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Watching bad movies is a fun hobby but difficult to describe to others outright. I’ve never had success with mentioning that I liked bad movies in conversation unless whoever I was speaking to knew about MST3K; usually getting a curious look or an eye roll as a response. Thankfully, after graduating high school and learning that not everyone had the personality of a self-obsessed brick wall, I started to learn how to properly discuss my odd hobby. Nuance was the key, and coincidentally is something Half Past Dead doesn’t understand. Half Past Dead stars Steven Seagal in the role of a reputable car booster who gets caught up in a bad bust with his friend and is sent to Alcatraz 2.0. That’s right, The Rock has opened its doors again and is offering many means for incarceration, and for finality. Alcatraz houses some of the most dangerous criminals in this…

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Robot Wars: Cheesy stop-motion goodness

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It bothers me greatly that giant robot movies never gained much of anything in turns of prolificacy in the west. In the land of the rising sun, giant robots are often a subcategory of various forms of media, like video games focusing on mecha, or mecha anime. All we have in the west are a variety of occasionally good mech games, and a handful of movies focused on the city dwarfing machines. “Robot Wars” is one of these movies. “Robot Wars” is a story about a much-divided planet earth. Large swaths of land are inhospitable and gas scares in years prior have condensed people into three areas of power: The North Hemi, consisting of former North American territories; the Eastern Alliance, a similar confederation of oriental countries; and the “Centros,”  a loose faction of bandits who live in the wastes and survive by pillaging. The North Hemi is in an…

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All action in “Fate of the Furious”

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From the series inception in 2001, the ‘Fast and the Furious’ has become Universal’s greatest franchise. It delivered financially once again as the 8th film in the series generating the largest opening weekend earnings of all time with $532.5 million globally in the box office. “The Fate of the Furious” departs the story away from the Brian O’Conner (previously played by the late Paul Walker) while staying true to the action that made the series famous. Opening with Dom (Vin Diesel) and Letty (Michelle Rodriguez) honeymoon in Cuba, the movie quickly jumps into scenes of fast driving and aggressive action. Dom quickly defeats Raldo, a man seeking to repossess his cousin’s car, and chooses to give his current car to his cousin. This seeks to emphasize Dom’s commitment to “family” which is a topic repeatedly touched on in the previous films. Dom faces a huge obstacle when approached by Cipher…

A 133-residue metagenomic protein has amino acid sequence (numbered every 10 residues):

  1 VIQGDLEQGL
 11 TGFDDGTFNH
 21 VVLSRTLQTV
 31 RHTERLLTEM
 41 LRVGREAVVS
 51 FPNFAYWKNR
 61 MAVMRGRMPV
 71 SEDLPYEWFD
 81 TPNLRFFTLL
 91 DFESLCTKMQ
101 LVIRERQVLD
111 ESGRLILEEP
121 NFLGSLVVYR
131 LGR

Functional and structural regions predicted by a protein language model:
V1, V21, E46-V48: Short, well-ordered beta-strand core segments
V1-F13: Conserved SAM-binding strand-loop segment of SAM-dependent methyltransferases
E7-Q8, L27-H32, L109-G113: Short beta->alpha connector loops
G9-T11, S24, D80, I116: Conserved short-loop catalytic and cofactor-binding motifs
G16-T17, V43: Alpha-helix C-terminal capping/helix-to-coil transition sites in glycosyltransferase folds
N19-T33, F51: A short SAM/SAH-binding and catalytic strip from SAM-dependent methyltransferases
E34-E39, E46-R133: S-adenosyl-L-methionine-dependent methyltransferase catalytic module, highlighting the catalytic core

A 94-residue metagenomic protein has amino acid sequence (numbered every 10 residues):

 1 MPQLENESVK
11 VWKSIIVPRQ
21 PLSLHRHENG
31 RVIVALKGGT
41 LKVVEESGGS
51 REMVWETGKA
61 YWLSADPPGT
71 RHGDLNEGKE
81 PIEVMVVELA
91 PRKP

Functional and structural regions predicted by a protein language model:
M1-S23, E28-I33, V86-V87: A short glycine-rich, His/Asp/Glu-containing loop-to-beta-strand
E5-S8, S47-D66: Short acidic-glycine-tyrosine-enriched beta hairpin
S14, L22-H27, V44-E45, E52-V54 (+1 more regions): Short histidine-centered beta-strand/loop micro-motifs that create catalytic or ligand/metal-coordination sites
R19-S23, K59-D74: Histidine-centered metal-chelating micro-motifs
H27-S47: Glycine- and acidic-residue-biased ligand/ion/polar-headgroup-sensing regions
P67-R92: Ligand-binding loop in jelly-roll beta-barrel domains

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Belko Experiment: Not for the faint of heart – or anyone

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After seeing the trailer for, “The Belko Experiment” I was definitely expecting some dark and/or gory moments. The movie portrays a government office in the middle of nowhere, where the workers get too-good-to-be-true benefits, and they all have a “tracking device” in their head. However, nothing could have prepared me for the gore I witnessed. The film’s plot takes shape through a voice over the loudspeaker in their 80- person office building, telling the workers that if 30 of them aren’t dead within the next hour, 60 of them will be dead. The workers all laugh as if it’s a complete joke, until large, metal doors that are unbreakable come down over every window and door in the building, trapping the workers inside. At first, everyone besides a few believe that this has to be an elaborate hack or prank. That is – until the killing starts. The first death…

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Ghost in the Shell: factory recall recommended

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For a good number of people, the 1996 film “Ghost in the Shell” (GitS) is classic dystopic cyberpunk. A movie about investigating terror plots and internal political chess games in an age where you can ‘physically’ move on the internet; it can easily be said that it is a movie for those people who like their movies to have an intellectual meat to their fantasy. For fans of the series, there is only one real debate in the community that resurfaces: ‘Which is better, subtitles or the English voice dub. The reboot/remake/homage clip show that is “Ghost in the Shell” (2017) decided to attempt to bring both camps of the debate together. What results from this combination is just one example of a growing hypothesis that the movie development team had little to no idea what they were doing outside visuals. I am certain that, outside the actors’ costs, the…